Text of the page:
clock menu more-arrow no yes

Filed under:

Week 9 Browns vs Bengals: The Dalton Dispatch

New, comments

In this weekly column, we keep track of Andy Dalton's progress and setbacks.

Aaron Doster-USA TODAY Sports

Andy Dalton and the Bengals' offense dissected Cleveland's defense in a 31-10 blowout win over the Browns in Cincinnati by working in perfect harmony. For a look at Dalton's near-perfect performance and the efficient monster the Bengals have become, check out the following video:

The Data:

Dalton was 21/27 (a season best 77.8 percent) for 234 yards, 3 touchdowns and 0 interceptions. He ran six times for five yards and was sacked twice. Dalton's 139.8 QB rating was his highest of the year and he surpassed a QBR of 85 for the fifth time this season with a mark of 85.3.

Deconstructing Dalton:

Perhaps the most impressive aspect of Dalton's marvelous performance was how casual (and almost boring) it was. While that was partly because of his overall superb play this year, it was also because yards came quite easy to the Bengals. Dalton averaged over 11 yards per completion even though Cincinnati's longest pass play went for only 29 yards. In other words, he was consistently able to move the ball without difficulty. And in a truly balanced passing attack, Dalton targeted Marvin Jones (5 receptions, 78 yards), Tyler Eifert (5 receptions, 53 yards, 3 touchdowns) and A.J. Green (4 receptions, 53 yards) six times each. Dalton and his receivers were on the same page throughout the game and ran Hue Jackson's offensive gameplan to perfection. One example of this was Eifert's third touchdown catch of the game.

Dalton wanted to get Eifert matched up one-on-one with a corner on the left. So the first step was to send Green to the right. The Bengals initially showed run, with Eifert blocking for running back Giovani Bernard and a second tight end, Ryan Hewitt, lined up on the left.

And then, in one swift move, Dalton switched to a shotgun formation and moved Jones to the right slot, Eifert to the left and Hewitt to the right. Initially, linebacker Barkevious Mingo headed to his right to cover Eifert and cornerback Tramon Williams began to follow Jones.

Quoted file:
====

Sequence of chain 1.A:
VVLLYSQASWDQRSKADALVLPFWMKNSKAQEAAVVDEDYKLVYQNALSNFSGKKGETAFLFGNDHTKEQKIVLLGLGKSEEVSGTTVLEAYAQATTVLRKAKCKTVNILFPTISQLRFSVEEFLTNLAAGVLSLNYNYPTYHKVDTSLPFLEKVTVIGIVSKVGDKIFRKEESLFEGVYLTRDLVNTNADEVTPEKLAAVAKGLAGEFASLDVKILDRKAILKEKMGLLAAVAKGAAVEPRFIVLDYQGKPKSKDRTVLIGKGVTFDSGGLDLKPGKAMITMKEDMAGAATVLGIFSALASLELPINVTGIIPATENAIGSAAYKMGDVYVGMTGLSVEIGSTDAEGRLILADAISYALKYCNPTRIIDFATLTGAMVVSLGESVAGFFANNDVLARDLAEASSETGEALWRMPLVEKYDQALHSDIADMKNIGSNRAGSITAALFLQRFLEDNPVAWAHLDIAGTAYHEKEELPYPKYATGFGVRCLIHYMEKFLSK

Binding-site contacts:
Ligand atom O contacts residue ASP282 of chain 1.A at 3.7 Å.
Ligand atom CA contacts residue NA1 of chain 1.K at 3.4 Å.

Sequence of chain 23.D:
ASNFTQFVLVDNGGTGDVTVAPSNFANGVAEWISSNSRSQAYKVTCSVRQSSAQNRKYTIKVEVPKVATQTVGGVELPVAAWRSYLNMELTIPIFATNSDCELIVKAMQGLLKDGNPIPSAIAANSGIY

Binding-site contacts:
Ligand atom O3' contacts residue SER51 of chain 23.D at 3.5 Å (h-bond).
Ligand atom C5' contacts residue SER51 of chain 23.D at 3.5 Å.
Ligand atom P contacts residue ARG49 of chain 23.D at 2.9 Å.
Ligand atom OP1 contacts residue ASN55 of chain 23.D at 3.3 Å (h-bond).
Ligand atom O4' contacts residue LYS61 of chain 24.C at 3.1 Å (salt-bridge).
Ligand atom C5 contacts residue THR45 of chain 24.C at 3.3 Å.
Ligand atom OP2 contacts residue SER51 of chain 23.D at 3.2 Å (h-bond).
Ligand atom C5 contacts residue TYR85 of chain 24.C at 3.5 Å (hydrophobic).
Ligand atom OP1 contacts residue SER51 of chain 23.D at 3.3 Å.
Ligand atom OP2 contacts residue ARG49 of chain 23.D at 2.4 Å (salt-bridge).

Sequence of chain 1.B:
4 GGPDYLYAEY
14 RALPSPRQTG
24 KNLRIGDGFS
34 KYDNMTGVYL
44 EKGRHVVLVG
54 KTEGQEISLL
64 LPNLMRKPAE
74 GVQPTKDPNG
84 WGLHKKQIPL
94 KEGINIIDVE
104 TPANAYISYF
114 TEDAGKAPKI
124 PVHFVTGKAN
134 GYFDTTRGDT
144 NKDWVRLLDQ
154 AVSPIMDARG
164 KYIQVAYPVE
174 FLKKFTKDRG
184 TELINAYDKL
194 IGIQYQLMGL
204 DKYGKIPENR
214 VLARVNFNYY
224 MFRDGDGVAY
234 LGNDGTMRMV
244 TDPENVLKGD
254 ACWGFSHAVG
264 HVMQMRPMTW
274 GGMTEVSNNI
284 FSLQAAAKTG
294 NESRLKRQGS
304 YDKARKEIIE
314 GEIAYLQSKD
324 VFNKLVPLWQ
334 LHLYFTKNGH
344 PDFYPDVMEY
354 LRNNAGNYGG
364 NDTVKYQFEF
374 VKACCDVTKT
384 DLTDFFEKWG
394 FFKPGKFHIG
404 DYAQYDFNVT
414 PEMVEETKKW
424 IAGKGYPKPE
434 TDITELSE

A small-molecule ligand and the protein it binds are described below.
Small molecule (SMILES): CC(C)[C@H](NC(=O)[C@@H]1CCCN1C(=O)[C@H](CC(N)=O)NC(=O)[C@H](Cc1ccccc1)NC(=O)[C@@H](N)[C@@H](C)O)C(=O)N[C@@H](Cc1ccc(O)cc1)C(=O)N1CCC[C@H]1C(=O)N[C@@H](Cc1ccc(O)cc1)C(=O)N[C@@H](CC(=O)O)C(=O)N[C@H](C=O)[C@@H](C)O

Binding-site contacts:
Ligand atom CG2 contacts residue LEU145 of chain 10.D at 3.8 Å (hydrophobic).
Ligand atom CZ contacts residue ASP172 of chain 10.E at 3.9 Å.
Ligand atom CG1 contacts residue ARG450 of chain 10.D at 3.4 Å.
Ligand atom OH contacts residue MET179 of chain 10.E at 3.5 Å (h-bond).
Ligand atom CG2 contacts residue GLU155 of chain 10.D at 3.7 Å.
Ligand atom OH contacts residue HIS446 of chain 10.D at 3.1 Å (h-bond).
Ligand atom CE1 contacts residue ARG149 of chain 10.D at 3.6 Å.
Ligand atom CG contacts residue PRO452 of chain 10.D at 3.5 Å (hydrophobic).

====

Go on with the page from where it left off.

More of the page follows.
But Hewitt quickly returned to the left side of the line, so Mingo had to line up over Hewitt again to avoid giving Bernard a huge hole on the left. And, with only seven seconds remaining on the play clock, Williams stayed put to guard Eifert instead of following Jones.

Free safety Tashaun Gipson quickly told strong safety Ibraheim Campbell to move up to cover Jones. Gipson then moved back to play Green and Jones deep. At that point, Dalton had the matchup he wanted.

Dalton and Eifert executed the play perfectly. When Dalton pump faked, Eifert simultaneously faked inside, freezing Mingo and causing Williams to lose his position with no help deep. Dalton and Eifert then connected for an easy 19-yard touchdown.

On Deck:

Dalton and the Bengals get to stay home for their next game, a Monday night matchup against the Houston Texans. While the Texans have had a rough season due to instability at the quarterback position and the absence of their star running back, Arian Foster, you can expect the Bengals to take this game very seriously. Houston knocked Cincinnati out of the playoffs after both the 2011 and 2012 seasons. And the first loss was to backup T.J. Yates, not nearly the quarterback Brian Hoyer is. Also, while the Browns game was technically a primetime game, it was broadcast by the NFL Network. So the Week 10 matchup, to be aired by ESPN, will be viewed by far more football fans. Lastly, defensive end J.J. Watt (8.5 sacks) always poses problems and is capable of taking a game over by himself, as Dalton is fully aware.

Dalton's Direction:

Upward. In Week 8 against the Steelers, Dalton had his worst statistical performance of the year. But he bounced back with a statement game against Cleveland, setting season highs in completion percentage and QB rating. More importantly, Dalton had not looked more comfortable all year. He never saw the need to throw a pass he didn't like, and thus, was never in danger of turning over the ball. Expect Dalton and the Big Orange Machine to continue their efficient, prolific ways against the Texans.